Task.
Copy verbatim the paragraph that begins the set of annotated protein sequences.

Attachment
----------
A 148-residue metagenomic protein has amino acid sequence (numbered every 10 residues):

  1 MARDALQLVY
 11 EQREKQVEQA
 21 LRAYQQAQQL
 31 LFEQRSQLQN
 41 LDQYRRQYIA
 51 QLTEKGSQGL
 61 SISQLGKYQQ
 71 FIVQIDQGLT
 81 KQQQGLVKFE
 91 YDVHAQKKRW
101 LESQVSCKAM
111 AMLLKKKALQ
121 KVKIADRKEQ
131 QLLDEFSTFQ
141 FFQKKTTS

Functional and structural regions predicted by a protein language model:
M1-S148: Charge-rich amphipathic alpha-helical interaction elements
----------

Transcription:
A 148-residue metagenomic protein has amino acid sequence (numbered every 10 residues):